The storm blew up late in the afternoon, tight, gray clouds hustling over the lake like dirty, balled-up sweat socks spilling from a basket.
Here weather imagery sets the mood: threatening weather suggests ominous happenings coming up. And when the conditions smell like “dirty, balled-up sweat socks,” I know that nothing good can possibly happen.
Behind the Scenes at the Museum by Kate Atkinson
I EXIST! I am conceived to the chimes of midnight on the clock on the mantelpiece in the room across the hall.
A first-person narrator who observes her own conception can only take me to dizzying places. I want to continue reading to see what else she has in store for me.
The Book of Ruth by Jane Hamilton
What it begins with, I know finally, is the kernel of meanness in people’s hearts. I don’t know exactly how or why it gets inside us; that’s one of the mysteries I haven’t solved yet.
Not only do I want to learn about “the kernel of meanness in people’s hearts,” but I want to hear the story of how the narrator discovers this truth that he or she finally knows. Maybe what I learn here will teach me about human nature, or “exactly how or why [the kernel of meanness] gets inside us.”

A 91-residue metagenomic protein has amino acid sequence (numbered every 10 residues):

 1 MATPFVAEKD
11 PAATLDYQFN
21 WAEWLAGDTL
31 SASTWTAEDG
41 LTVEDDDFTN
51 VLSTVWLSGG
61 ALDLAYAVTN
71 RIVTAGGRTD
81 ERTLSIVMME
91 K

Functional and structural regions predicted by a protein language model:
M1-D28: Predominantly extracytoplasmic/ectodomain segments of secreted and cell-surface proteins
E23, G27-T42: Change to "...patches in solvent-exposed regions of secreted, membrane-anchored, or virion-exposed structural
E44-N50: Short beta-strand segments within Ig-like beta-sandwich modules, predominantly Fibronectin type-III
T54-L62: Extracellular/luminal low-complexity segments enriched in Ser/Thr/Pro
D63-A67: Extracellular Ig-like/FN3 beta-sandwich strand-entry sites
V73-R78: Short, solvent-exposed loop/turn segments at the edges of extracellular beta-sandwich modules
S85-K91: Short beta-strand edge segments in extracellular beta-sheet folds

© 2017 by Mary Daniels Brown
Studio co-founder and designer of Dialogue, Dustin Connor, added: “Conversation can be different depending on the context and participants, and we wanted to craft different visuals and mechanics for different conversations to reflect that. Some are timed and ‘in the moment’, while others are exploratory. Our game is a starting point – we want to see other developers experiment with their own conversation mechanics, and we want to lend our experience as consultants to make that process easier.”